BlogGIF-Like Animations with Sanity and Gatsby

GIF-Like Animations with Sanity and Gatsby

HTML5 Video replaces GIF-Animations

Topics:

    Sanity

    Gatsby

    HTML

Read Time: 11 min

Published: 2020-08-31

Last Updated: 2020-11-10

GIF Like Animation Main Image

In my Blog-Posts I sometimes use short, repeating animations to support the discussed concepts.
For Example:

To archive similar effects many websites use GIF-Animations but those are no longer state of the art as I will show you in this Blog-Post.
Instead I recommend to use HTML5-Video for this purpose.
The advantages are, among others, smaller file-sizes and a larger color palette (GIF-Files only support 256 Colors).

In this Tutorial I am going to show how to prepare the Video-Files accordingly and how to integrate those in our Sanity-Workflow. Finally I am going to show you how to use those Files in your Gatsby Project.
(But the concept can also be applied to any React-Project or pure HTML-Websites as well)

Preparing the Video-File

I recommend to use the MP4/H.264 Video-Container Format for HTML5-Video because it is the most widespread at the time of me writing this.
Currently the format is supported by 97,81% of all Web-Browsers according to CanIUse.

Can I Use - MPEG-4/H.264

Depending on how our source video was created it is very likely not optimized for the use on a website. Typical video recording resolutions today are 1920x1080 pixel (HD) or 3840x2160 pixel (UHD) with 25 or 30 frames per second (Framerate).
For most animations a video-quality that high is not necessary.
For our use cases it is much more important to archive a file size as small as possible in order for our website to retain a fast loading speed.
For my Blog-Posts I usually use a horizontal resolution of 700px with a Framerate of 15.

As a video converter, I recommend: HandBrake
It is free to use, lets dive in ;-)

Handbrake - Summary

When we start the program we are greeted with this menu:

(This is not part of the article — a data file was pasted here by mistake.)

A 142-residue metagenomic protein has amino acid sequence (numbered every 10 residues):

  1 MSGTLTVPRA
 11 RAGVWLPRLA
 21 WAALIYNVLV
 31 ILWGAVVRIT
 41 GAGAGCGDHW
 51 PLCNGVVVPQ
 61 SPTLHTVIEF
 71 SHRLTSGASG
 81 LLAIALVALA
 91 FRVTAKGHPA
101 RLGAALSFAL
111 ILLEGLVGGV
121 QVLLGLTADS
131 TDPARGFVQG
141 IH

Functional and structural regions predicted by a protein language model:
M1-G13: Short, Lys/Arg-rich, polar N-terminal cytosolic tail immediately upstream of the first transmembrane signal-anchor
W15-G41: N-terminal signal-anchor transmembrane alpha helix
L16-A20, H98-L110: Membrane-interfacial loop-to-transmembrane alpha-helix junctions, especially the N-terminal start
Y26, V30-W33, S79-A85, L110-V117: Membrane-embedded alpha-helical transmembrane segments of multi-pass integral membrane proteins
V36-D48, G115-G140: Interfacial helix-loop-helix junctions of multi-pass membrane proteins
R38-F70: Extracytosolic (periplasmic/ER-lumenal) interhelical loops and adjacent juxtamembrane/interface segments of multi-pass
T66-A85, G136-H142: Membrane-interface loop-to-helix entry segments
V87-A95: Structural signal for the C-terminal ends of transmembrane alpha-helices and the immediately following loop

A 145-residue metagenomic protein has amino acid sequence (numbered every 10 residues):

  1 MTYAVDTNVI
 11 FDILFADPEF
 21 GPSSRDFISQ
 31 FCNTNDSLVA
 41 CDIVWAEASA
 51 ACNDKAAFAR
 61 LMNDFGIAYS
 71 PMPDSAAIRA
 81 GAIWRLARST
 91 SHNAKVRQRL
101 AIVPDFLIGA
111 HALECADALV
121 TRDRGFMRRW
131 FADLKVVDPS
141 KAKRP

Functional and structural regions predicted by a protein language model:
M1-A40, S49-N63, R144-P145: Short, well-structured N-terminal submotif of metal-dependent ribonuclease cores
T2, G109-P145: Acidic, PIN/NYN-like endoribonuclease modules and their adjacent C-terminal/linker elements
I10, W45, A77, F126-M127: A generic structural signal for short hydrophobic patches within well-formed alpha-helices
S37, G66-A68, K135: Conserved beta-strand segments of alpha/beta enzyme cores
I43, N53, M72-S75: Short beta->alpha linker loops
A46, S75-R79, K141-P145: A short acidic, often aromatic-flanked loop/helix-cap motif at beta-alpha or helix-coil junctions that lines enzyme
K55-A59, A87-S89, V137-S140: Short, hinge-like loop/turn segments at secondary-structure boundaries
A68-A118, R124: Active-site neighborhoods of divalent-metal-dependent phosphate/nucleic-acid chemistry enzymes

Handbrake Summary Tab

Open Source: Select the source Video-File
Range: Seconds: This option can be used to trim the Video-File from the start or the end
Format: MPEG-4 (This stands for MP4)
Web Optimized: Set active
Save As: Define your desired filename

Handbrake - Dimensions

In the Dimensions-Tab we can reduce the Video-File to the desired size.

Handbrake Dimensions Tab

Anamorphic: Off
Storage Geometry:
The desired Video-Size. As I mentioned before I usually use 700px as horizontal resolution.

Handbrake - Video

Handbrake Video Tab

Video Encoder: H.264
This is the Video-Codec which is used inside the MP4 Container-Format.
Framerate: 15
The higher the framerate, the smoother the animation, but the larger the size of the file.
For my purposes 15 frames per second are usually sufficient.
Constant Framerate

Guaranteed a constant frame rate
Constant Quality: RF: 38
The higher the quality, the larger the size of the file.
How the quality set here affects the perceived quality of the video depends heavily on the content of the video.
If a video has e.g. a lot of movement and/or a lot of small details, the perceived quality will suffer more quickly if the quality setting is low.
So everyone has to find the exact right setting for their particular use-case for themselves.

Handbrake - Audio

Handbrake Audio Tab

If the source Video-File has been recorded with an audio track we can delete it here, we will not need it for our use-case. Also this reduces the file-size further.

My example Video has a size of 65,8kB with a length of 7 Seconds with this settings.

Sanity

At the time of writing this there is no Schema-Type for Video-Files in Sanity, so we are going to create our own Custom-Type “gifLikeVideo” based on the Schema-Type “file”:

JAVASCRIPT

export default {
  name: "gifLikeVideo",
  type: "file",
  options: {
    storeOriginalFilename: false,
    accept: ".mp4"
  }
};

storeOriginalFilename: false
With this setting Sanity overwrites the filename at upload in order to prevent the user from accidentally leaking unwanted information that way.
accept: ".mp4"
In order to avoid errors only .mp4-Files are allowed for upload.

This Custom-Type can now be used everywhere inside Sanity.
(Dont forget to assign it in createSchema() to the according Schema)
For example inside a Schema-Type “block”, in order to use the animations inside of a Text-Block.

JAVASCRIPT

    ...
    {
      name: "body",
      type: "array",
      title: "Body",
      of: [
        {
          title: "Block",
          type: "block",
          styles: [